Andrew Dittmar, Enverus [00:20:10] Yeah, I think it’s a it pulls in both directions and you’re never quite sure which one is going to win out in that and that type of work. And so it definitely gives buyers some confidence, opens up some of your financing options. It’s a lot easier to do a deal. It’s accretive on cash flow and you’re bringing in more cash flow for every barrel see after selling. All right. Supporting equity prices, which I think public companies having higher equity values are helping to spur some of these acquisitions, especially when you’re forking over stock if you’re able to do it with a fairly decently valued share. You’re not handing over so much stock to still get a pretty decent headline number for the private equity seller. And so if the deal is more accretive as opposed to being diluted, so on those terms, it gives you some tailwinds for M&A, particularly that public to private life we’ve seen in terms of the public mergers, it may push back a little bit more against M&A. And I think we did see more of those when the outlook for commodity prices was not awful. You get to a point where basically the market shut down, which is what we saw in the first half of last year when it was really, really big, unknown out there. And oil prices were hitting a tailspin. And CNBC was running articles about the negative, negative crude prices. Even those of us in the industry, that isn’t quite the way to one’s actually selling out of the wellhead to negative 20 dollars, but it made for a scary headline. So you need some support there and commodity prices, but we’ve run up to now, you know, some of these smaller companies probably don’t feel the urgency to sell that they would have price level back. You know, you can deliver a little bit more organically when you have strong cash flows. You can tackle those debt loads. There were issues, but then you can actually start to talk about initiating a dividend for your shareholders or doing some share buybacks, keep them happier. So I think long term if you want to take a five-year perspective, the case out there for public company consolidation is still as strong as it ever is. All those things we’ve talked about over the years, I mean, the need for scale, the best ability to only a handful of companies, how much more efficiently the US supply will be controlled? There are a few bigger players, the small ones, all those are still there. And I think the industry will move towards consolidation over the years. But definitely higher gas prices take some of the urgency out of that and make sure some of these smaller guys to stick around. Is independence a little bit longer.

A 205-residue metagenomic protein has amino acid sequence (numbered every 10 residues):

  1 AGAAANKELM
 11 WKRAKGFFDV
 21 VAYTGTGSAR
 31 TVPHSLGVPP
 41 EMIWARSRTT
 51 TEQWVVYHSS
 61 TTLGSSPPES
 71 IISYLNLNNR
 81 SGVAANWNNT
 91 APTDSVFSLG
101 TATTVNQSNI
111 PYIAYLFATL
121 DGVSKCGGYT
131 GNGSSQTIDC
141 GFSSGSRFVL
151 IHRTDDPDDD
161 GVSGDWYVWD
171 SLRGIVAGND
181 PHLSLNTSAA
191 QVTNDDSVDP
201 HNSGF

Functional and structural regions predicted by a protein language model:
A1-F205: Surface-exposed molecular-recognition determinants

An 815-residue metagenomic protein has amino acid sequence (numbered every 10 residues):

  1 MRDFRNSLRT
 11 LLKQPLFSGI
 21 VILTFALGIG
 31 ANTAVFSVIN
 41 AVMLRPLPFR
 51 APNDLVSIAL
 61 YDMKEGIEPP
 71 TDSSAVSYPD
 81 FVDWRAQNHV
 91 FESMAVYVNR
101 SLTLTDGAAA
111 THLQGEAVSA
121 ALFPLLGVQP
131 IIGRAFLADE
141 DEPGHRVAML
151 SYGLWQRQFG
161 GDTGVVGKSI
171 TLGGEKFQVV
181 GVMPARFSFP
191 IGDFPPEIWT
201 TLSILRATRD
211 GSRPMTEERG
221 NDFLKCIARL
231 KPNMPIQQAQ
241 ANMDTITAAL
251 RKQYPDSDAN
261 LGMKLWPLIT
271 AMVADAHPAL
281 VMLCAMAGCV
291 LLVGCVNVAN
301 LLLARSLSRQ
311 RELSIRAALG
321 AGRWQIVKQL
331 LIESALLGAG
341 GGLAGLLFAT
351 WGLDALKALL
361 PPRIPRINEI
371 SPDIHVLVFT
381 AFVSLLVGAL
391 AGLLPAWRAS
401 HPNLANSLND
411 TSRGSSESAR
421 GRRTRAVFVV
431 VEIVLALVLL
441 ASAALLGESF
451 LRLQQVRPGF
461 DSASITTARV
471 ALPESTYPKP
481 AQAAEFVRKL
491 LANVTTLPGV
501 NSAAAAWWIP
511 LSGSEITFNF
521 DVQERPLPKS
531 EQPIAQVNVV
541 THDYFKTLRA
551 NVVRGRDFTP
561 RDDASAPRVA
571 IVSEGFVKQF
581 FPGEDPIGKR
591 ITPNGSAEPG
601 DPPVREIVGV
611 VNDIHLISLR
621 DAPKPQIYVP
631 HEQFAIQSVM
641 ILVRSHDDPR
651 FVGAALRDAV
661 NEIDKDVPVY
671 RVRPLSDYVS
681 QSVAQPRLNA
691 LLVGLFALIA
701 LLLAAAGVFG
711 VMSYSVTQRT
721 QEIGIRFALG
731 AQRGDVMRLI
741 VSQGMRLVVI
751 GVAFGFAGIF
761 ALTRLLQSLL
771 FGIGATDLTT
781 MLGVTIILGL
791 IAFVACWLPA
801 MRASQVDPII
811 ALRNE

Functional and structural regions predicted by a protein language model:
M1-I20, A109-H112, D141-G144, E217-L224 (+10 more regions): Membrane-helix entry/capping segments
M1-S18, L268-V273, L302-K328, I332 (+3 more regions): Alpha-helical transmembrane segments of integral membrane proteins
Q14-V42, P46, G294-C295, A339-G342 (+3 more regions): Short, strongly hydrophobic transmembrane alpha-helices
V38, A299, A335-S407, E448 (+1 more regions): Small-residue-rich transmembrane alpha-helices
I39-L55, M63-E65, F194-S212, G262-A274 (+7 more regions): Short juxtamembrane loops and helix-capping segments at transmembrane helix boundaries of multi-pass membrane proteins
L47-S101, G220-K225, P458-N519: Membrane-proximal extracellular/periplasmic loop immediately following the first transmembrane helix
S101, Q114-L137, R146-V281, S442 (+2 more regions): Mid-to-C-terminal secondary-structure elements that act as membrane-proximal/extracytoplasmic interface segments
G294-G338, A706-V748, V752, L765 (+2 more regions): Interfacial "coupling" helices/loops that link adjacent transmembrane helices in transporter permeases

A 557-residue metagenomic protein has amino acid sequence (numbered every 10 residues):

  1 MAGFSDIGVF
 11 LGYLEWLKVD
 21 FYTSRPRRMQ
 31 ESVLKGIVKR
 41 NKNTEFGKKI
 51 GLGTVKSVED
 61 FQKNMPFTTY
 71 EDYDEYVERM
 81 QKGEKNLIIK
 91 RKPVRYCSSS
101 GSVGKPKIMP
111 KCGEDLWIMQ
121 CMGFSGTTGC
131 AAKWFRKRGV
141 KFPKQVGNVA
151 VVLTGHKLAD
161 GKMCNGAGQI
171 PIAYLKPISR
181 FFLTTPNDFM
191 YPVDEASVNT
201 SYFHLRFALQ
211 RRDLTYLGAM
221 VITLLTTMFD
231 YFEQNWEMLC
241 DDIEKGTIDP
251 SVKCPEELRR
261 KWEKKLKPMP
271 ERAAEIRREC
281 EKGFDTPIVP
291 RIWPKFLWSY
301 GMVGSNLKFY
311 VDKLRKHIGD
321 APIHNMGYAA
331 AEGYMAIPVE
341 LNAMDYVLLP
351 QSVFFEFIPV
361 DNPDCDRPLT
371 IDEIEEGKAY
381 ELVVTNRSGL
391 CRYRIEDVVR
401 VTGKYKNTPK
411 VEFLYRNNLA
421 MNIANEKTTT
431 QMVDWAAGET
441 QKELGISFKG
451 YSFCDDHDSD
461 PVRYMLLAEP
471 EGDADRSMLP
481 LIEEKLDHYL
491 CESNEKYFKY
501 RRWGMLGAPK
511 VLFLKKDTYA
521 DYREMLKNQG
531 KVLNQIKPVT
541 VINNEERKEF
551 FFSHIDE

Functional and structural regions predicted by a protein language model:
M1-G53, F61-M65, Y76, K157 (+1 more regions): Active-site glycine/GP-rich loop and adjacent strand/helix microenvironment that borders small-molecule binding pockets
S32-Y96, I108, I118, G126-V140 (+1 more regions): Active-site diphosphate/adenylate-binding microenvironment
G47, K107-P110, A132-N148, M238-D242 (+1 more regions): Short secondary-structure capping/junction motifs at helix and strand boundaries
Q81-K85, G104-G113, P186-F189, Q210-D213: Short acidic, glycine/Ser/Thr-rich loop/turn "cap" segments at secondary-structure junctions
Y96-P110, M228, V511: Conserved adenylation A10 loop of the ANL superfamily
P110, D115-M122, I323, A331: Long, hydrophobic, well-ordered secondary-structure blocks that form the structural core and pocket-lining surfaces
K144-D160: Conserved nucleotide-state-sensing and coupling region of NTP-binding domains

Stu Turley, Sandstone [00:22:44] So you’re saying in the terms of, Andrew, higher gas prices and higher oil prices means the walking dead can walk further? Is I just getting so I mean, that gives a little extra a little bit further?